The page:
Again, one of the best acting performances in this film comes from Gollum. Sean Astin is to be commended as well for his acting, since he works off the computer generated character. Sure, Elijah Wood is in the scenes too, but Frodo really gets wearing in this movie. It was clearly established in The Two Towers that Frodo was being corrupted by the ring, and he was teetering on his own dark side. This angst has turned him into a very weak character in this film when he allows himself to be completely manipulated by Golem and turn against his lifelong friend Sam.

Ultimately, the biggest sins in “The Return of the King” arise from Peter Jackson’s ego, which prevented him from editing the movie to a reasonable length. It’s not like these scenes wouldn’t be seen. There’s always a deleted scenes section on DVDs, and New Line has shown that it is perfectly willing to release “Lord of the Rings” directors cuts. But I’m sure there’ll be a 4 1/2 directors cut released by next Christmas.
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  1. Poze says:

    Just as Peter Jackson felt that LOTR had to be made as one large, three-part, cinematic piece, I decided to write my IMDb review of all three movies as a single, multi-part essay. Click on my screen-name and hit “Chronological” to view my reviews of the Fellowship and Two Towers. I make no guarantees about the quality and consistence of my review, but I do guarantee that these three films offer very high and very consistent quality from beginning to end. The acting, cinematography, art, and direction simply can not be beat.

    Which of the three movies is my favorite varies with my mood – and the same holds true for Tolkien’s books. When I am immersed in the story, ROTK is my favorite. When I simply want to have fun with the whole experience, I love Fellowship. And when I want something intense, evocative and thoughtful, I go for the Two Towers.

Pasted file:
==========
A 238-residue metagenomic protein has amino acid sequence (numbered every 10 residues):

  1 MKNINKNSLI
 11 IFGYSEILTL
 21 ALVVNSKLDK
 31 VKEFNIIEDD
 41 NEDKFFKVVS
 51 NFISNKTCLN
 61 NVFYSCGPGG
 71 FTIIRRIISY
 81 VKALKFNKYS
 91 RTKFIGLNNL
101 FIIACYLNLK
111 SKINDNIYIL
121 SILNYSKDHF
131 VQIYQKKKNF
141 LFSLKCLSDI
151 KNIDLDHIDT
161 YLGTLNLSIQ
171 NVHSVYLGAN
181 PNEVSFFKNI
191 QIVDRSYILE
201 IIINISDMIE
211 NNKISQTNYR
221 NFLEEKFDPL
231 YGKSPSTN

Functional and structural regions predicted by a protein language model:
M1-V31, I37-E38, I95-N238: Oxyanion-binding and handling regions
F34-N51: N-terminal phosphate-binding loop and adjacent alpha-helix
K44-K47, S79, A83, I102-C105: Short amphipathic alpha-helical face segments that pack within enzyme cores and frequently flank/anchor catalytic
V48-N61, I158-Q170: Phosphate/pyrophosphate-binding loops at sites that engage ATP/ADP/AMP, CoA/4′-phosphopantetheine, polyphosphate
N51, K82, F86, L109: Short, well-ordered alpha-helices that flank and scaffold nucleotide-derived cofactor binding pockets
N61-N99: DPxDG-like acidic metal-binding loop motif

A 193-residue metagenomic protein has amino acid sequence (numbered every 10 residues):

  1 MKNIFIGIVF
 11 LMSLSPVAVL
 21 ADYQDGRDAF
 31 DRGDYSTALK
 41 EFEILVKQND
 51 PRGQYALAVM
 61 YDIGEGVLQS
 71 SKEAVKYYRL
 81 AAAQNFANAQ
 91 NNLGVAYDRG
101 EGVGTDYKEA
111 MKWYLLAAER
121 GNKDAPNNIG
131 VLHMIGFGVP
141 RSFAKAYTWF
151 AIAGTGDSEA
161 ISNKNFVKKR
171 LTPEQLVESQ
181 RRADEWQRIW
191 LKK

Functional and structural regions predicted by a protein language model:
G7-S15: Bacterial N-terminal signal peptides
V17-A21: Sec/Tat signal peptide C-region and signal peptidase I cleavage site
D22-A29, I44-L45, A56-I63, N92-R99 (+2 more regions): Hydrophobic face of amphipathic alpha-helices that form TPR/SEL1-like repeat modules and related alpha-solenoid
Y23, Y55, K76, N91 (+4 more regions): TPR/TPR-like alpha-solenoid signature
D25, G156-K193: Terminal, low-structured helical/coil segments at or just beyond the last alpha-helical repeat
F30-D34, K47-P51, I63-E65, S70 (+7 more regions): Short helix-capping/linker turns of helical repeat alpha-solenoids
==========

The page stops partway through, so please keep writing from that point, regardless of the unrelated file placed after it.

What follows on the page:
Frodo, Sam and Golem are on their way to Mount Doom and their bodies, nerves, and relationships have borne the greatest burden on middle earth. The rest of the fellowship is rallying to the defense of Minas Tirith, and preparing for even more deadly battles to come.

    The heroism and romance are incredibly moving – when was the last time you saw an entire audience leaving a theater after a fantasy movie rubbing their eyes? The sets are breathtaking – even moreso than in the previous two films.

    The casting and acting are superb.

    The film delivers at every level and is the jewel in the trilogy’s well-earned crown.

    Return of the King offers a resolution of all of the major story arcs in LOTR. As with the classic Tolkien trilogy, however, you may be able to predict some of what will occur, but never all of it and you’ll never guess how you will get there. The same fatalistic and paradoxically unpredictable feeling of Tolkien’s grand plots is present throughout ROTK especially. The major theme in ROTK, however, is the varied ways and means of heroism – both intentional and unintended, and Tolkien’s examination of sacrifice and heroism is as inspiring as it is subtle. Amazingly, it all comes through in the films.

    Even more than the previous two films, Jackson and his writers took liberties with the story-line. Like the others, however, this serves the film better than simple adaptation from one medium to another. By reordering some of the chronology and adding scenes and plot devices which are consistent with Tolkien’s world and characterizations, the film-makers actually do a better job of preserving the concepts and themes of the story than they could have with a pure adaptation. The lengthy epilogue in Tolkien’s book is greatly reduced, reordered, and somewhat changed in order to work in the film. Some parts actually appear very early in ROTK. And some aspects of Tolkien’s epilogue are disclosed in the Two Towers, though not directly depicted. But all of the really important components of the epilogue are, at least strongly implied if not well illustrated in ROTK.